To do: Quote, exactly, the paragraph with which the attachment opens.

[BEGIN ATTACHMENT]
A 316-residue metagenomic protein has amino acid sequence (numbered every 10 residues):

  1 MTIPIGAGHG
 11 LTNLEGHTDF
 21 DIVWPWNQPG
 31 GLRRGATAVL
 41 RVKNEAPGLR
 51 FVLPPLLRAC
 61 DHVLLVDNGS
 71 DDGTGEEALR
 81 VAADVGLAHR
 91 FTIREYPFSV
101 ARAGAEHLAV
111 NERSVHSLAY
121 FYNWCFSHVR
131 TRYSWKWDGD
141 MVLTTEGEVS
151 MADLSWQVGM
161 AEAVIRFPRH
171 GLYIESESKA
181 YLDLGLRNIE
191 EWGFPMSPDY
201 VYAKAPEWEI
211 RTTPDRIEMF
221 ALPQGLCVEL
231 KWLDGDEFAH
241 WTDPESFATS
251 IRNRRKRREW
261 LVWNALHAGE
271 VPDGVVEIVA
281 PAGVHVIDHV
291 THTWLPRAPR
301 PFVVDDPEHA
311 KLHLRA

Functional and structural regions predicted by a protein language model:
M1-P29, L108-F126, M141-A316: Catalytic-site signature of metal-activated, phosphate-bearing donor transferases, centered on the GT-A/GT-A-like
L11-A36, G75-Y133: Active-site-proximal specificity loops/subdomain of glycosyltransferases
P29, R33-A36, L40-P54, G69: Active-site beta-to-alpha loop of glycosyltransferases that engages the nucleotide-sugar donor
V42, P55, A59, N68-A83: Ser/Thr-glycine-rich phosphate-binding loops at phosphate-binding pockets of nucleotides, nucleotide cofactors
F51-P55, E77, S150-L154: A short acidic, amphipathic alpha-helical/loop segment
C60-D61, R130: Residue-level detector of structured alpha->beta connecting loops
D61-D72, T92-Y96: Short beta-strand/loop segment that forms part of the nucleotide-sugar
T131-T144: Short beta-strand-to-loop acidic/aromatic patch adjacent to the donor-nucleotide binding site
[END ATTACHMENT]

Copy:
A 316-residue metagenomic protein has amino acid sequence (numbered every 10 residues):